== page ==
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Solicitor, Legal Executive and Other Legal Roles

The role of a solicitor

Solicitors are lawyers who are qualified to give legal advice and are generally office-based rather than representing clients in court like barristers. They may work with private or commercial clients depending on the size of their firm. Although they usually specialise in one area of law, a solicitor's training is more broad than that of a legal executive.

The main route to qualifying as a solicitor

There are currently three stages to qualifying as a solicitor:

1. You first need to complete a law degree or a graduate diploma in law (GDL) if you are a non-law graduate.

2.  After completing your law degree or conversion course, you will need to do a Legal Practice Course, which takes one year of full-time study.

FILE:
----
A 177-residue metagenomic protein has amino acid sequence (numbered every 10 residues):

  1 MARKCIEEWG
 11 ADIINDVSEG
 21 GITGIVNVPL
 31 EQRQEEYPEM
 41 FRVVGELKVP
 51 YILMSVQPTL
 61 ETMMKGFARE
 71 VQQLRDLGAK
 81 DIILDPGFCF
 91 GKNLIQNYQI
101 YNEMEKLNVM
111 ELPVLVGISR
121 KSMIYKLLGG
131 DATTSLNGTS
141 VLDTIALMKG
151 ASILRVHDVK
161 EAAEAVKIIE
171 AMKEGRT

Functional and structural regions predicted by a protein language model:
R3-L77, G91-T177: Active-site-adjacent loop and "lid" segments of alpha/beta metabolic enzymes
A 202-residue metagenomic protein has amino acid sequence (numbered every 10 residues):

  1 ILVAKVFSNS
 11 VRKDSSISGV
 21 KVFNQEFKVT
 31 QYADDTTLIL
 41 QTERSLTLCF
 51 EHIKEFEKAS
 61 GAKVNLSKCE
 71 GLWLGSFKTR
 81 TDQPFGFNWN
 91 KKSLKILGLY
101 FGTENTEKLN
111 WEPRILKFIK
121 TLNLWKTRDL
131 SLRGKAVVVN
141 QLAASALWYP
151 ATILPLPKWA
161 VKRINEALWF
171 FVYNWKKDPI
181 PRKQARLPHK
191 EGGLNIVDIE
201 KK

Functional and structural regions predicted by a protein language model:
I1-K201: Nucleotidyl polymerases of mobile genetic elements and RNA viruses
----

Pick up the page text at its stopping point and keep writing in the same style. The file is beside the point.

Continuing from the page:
3. Following completion of the LPC, you will need to do a training contract with a firm where you work and study for two years as a trainee solicitor.

You can also qualify as a solicitor via the CILEx training route.

Note: The Solicitors Regulation Authority has recently announced a new standardised assessment for law and non-law graduates who want to qualify as a solicitor. This new assessment route is expected to fully come into force in 2020.

Schemes to increase diversity in the legal sector